Jon bit his lip. The clock over the cafe’s counter was moving too fast. In five minutes, he would collect more dust on his patrol car. And then five more bloody hours …
Jon got up and walked around among guests and waiters until he found an awkward spot near the restrooms, where he had some measure of privacy. “Look, you know our son remembers all the words he hears and sees but can’t really use them. That’s why he can read and write but he doesn’t understand much of what he is reading or writing. Or saying, for that matter … ”
“But he has never heard or seen the word ‘’roleplaying’,” Carrie said. “I’m sure of it.”
“He has. Somewhere. Maybe he saw it online. Maybe the two of us talked about it once. Maybe there was a roleplaying game book, poster, advertisement, or something similar with these figures on it in a shop window in L.A. when your mom tried to take him for a stroll by herself. And then he saw your book today and said that word.” Jon went through the possibilities as methodically as if he was explaining to a driver why he was writing out a 700-dollar fine for vehicle defects.
“So you are saying … ” Carrie hesitated “ … that he remembered I mentioned roleplaying and, like, elves in the same hypothetical conversation how many years ago? Or Google happened to suggest it when he searched for ‘alphabet’ for the 100th time? Or it was something from an unknown shop window in Carlsbad last summer?” She sounded extremely skeptical. “And then he saw these elves on the book cover for two seconds and made the connection to roleplaying?”
“That’s his super power,” Jon said drily.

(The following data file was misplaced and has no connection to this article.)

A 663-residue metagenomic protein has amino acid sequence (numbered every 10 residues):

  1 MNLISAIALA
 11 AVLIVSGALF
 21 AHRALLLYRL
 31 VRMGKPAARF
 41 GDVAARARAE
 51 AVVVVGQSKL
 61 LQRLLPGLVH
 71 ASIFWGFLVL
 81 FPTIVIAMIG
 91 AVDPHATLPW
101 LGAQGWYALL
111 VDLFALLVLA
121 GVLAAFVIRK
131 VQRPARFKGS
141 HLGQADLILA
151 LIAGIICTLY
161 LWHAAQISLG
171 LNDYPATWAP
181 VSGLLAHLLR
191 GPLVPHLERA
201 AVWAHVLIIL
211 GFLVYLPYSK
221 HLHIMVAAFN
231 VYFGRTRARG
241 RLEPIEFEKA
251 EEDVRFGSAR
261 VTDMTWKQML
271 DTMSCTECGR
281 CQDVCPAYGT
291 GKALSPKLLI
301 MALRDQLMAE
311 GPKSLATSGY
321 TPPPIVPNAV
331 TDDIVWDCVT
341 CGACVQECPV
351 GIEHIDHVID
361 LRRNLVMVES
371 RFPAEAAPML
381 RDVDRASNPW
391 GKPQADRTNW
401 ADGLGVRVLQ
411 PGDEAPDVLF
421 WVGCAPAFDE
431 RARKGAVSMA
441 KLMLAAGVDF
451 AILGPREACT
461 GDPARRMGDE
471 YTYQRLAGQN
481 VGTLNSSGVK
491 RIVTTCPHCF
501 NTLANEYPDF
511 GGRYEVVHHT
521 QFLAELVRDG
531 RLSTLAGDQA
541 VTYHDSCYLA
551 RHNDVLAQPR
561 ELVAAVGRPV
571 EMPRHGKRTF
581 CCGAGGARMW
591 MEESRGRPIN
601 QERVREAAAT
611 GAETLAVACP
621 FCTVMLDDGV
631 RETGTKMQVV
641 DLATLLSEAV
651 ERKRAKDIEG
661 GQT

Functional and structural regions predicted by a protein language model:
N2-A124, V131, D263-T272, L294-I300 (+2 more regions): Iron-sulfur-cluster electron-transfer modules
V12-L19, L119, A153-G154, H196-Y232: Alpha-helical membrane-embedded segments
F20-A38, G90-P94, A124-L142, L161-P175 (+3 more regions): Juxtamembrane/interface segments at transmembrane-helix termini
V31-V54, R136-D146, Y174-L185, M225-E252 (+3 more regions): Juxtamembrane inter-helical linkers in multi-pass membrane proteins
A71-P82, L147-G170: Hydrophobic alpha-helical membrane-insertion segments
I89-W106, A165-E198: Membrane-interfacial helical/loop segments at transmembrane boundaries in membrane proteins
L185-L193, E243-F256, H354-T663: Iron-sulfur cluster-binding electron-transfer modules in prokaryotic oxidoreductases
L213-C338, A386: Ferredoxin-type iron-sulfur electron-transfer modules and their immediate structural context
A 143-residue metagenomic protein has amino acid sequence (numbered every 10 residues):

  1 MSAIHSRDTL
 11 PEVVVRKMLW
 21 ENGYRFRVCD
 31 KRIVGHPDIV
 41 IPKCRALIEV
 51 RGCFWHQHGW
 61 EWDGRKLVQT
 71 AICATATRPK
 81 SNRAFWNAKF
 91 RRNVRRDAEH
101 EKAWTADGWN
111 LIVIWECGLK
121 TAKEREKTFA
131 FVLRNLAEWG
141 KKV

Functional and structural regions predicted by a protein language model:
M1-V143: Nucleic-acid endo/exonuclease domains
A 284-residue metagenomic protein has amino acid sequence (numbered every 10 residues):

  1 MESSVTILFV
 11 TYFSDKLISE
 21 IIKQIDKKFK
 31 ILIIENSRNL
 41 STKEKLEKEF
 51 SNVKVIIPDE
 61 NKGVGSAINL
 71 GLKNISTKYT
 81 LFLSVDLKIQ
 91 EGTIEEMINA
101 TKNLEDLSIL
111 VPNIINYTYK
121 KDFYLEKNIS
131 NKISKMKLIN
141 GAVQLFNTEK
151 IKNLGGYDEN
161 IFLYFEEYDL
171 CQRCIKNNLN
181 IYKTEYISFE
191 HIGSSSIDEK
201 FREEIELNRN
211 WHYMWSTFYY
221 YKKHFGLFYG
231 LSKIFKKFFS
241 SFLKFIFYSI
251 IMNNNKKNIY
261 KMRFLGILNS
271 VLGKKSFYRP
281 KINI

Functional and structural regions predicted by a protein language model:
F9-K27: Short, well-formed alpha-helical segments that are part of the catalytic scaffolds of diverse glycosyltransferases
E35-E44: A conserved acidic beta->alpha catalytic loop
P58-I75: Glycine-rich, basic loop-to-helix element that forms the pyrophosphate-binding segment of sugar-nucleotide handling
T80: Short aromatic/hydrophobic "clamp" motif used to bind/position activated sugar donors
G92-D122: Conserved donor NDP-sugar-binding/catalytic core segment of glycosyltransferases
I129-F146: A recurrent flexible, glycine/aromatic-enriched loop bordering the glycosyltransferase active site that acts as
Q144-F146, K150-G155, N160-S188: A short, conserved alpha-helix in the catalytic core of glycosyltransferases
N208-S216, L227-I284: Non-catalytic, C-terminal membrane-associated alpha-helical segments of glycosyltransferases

“ … I still don’t understand how he could connect it to that book,” Carrie said. “I mean, how the hell would he even recognize those characters on the cover to be elves? Each artist draws them in a different way …” Her voice faded.
“Look,” Jon said, “I have to go now. We’ll take it when I get home. Okay?”
There was silence for a long time at his wife’s end.
“I’m sorry,” Carrie then said. “I shouldn’t have called about it.”
“Wait. Wait—” Jon quickly walked back to the table and downed the rest of his coffee, including the very last dregs. Then he turned for the exit, without a word to Jefferson and Rodriguez.
When the cafe door shut behind him, he walked right out into a wave of midday heat. He kept walking and kept the phone pressed close to his ear. He could feel that he was sweating already.
“Carrie, what are you trying to say with all of … this?”
There was another long silence at the other end.
“I … I don’t know,” she then said.
“Look, honey, I know these last weeks with the kids have been murder but—”
“No, no, it’s alright. I’m alright.”
“You sure?” Jon’s throat felt dry.
“ … Yeah,” Carrie said.
“Okay,” Jon said. “See you this afternoon. Give the little buddy a hug from me.”
“Will do.” She hung up.
Jon went over to his car, his phone still in one hand. For a while he stood by the patrol car, but didn’t open the door. He rested his hand heavily on the hood and watched the traffic on Frontage Rd. His hand felt like it was on a boiler plate that had only been turned off ten minutes ago but he kept it there.
Jefferson came out and came over. His car was parked next to Jon’s. “ … Everything okay with the kid and all?”
Jon shrugged and put away his phone. He opened the door to his own car with his free hand but didn’t get in. He felt the searing heat from the metal in the palm of the hand, which was still on the hood. The sun was up there in the empty sky. As above, so below …
“Jon? You ready to get rolling?” Rodriguez had also come out. “Sorry about the phone, amigo. Just fooling around, like at the barbecue. Which was excellent by the way!”
Jon shook his head. “It’s fine.” Then he looked at Jefferson. “Michael is fine. You know, the usual problems, but … fine.”
“Still not talking?”
“Sometimes. Bit here and there.”
“It’ll come.” Jefferson nodded reassuringly.
“Yeah, it will come,” Rodriguez chimed in. “My sister-in-law’s son, you know, he—”
Jon held up his hand. “Get a move on, guys. I’ll be right behind you.”
They all looked at each other and then there was nothing more to say. The clock was ticking.
While the others drove out, Jon waited by his car. His hand was very warm now. He took it off the hood and let it linger close to his gun. It was an FNH FNS Smith & Wesson .40. A good weapon. His job wouldn’t be possible without it.
But right now things had never felt more impossible.